The Biden Presidency with Biographer Evan Osnos
Seattle, WA 98109
Days after the presidential inauguration, Crosscut and KCTS 9 sit down with Evan Osnos, Joe Biden's biographer, whose new book Joe Biden: The Life, The Run and What Matters Now, draws from unprecedented access to the president-elect himself - and dozens more, including Barack Obama, Amy Klobuchar and Pete Buttigieg. It is a fascinating and nuanced portrait of Biden's life and political career.
A centrist since entering politics 40+ years ago, Biden largely campaigned on a very progressive agenda. The question now becomes, how will he govern? Can he bring dueling factions in his party together and unite the country? Is that progressive agenda achievable?
Evan Osnos shares his perspective on Biden's personal and professional journey, and explores how it may be prologue for his presidency with Crosscut managing editor, Mark Baumgarten.
Inspired by the Crosscut Festival, the At-Large speaker series features in-depth conversations with renowned journalists and authors about the big issues and big ideas making headlines across the country and here at home.
About the speakers:
Mark Baumgarten is the managing editor at Crosscut where he oversees a newsroom of dedicated reporters, producers and editors telling the stories of Seattle and the Pacific Northwest. He is also the host of the Crosscut Talks podcast.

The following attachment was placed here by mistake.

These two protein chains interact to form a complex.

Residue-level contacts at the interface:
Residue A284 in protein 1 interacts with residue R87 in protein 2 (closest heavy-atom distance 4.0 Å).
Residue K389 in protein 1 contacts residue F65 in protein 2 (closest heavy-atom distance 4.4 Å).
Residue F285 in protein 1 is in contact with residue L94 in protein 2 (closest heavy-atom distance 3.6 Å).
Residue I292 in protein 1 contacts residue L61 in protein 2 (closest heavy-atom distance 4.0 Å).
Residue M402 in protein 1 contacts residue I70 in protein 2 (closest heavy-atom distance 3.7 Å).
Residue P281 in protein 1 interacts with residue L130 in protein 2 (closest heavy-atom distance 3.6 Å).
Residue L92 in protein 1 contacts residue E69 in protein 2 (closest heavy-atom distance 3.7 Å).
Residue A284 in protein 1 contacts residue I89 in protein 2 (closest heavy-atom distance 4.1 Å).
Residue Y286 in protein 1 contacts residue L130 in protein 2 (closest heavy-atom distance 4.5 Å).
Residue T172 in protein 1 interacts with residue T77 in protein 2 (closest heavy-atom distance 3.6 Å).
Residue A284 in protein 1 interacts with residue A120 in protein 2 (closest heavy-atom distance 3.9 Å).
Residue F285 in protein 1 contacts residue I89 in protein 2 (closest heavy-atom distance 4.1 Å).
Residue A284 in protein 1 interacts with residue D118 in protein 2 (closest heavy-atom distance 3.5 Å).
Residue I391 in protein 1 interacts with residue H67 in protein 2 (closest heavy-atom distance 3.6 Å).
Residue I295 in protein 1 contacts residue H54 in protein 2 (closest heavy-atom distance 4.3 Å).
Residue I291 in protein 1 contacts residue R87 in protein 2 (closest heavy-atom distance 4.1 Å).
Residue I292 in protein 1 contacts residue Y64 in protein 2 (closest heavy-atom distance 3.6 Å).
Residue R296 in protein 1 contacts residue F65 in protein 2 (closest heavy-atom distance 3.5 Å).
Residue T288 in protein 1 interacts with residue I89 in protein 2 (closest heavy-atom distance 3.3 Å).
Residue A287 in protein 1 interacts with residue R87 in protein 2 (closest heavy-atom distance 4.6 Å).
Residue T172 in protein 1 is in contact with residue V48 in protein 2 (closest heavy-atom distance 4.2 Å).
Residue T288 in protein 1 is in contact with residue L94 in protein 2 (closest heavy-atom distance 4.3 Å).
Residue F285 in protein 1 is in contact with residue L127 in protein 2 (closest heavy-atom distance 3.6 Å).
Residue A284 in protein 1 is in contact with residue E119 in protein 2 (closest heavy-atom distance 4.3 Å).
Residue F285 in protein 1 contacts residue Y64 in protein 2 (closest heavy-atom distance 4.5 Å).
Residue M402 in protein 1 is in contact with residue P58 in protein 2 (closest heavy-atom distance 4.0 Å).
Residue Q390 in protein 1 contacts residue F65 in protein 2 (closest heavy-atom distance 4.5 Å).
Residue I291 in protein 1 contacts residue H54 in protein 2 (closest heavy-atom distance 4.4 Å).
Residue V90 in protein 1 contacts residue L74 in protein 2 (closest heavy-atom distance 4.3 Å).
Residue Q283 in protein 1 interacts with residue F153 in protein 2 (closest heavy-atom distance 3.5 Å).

Evan Osnos is a staff writer at The New Yorker, a contributor to CNN, and a fellow at the Brookings Institution. Based in Washington D.C., he writes about foreign affairs and politics. He is the author of "Age of Ambition: Chasing Fortune, Truth, and Faith in the New China," which won the 2014 National Book award. Based on eight years of living in Beijing, the book traces the rise of the individual in China and the clash between aspiration and authoritarianism. He was the China Correspondent at The New Yorker magazine from 2008 to 2013. He is a contributor to This American Life on public radio, and Frontline, the PBS series. Prior to The New Yorker, he worked as the Beijing bureau chief of the Chicago Tribune, where he contributed to a series that won the 2008 Pulitzer Prize for investigative reporting. He has received the Asia Society’s Osborn Elliott Prize for Excellence in Journalism on Asia, the Livingston Award for Young Journalists, and a Mirror Award for profile-writing. Before his appointment in China, he worked in the Middle East, reporting mostly from Iraq.
Special thank you to our At-Large series sponsor BECU.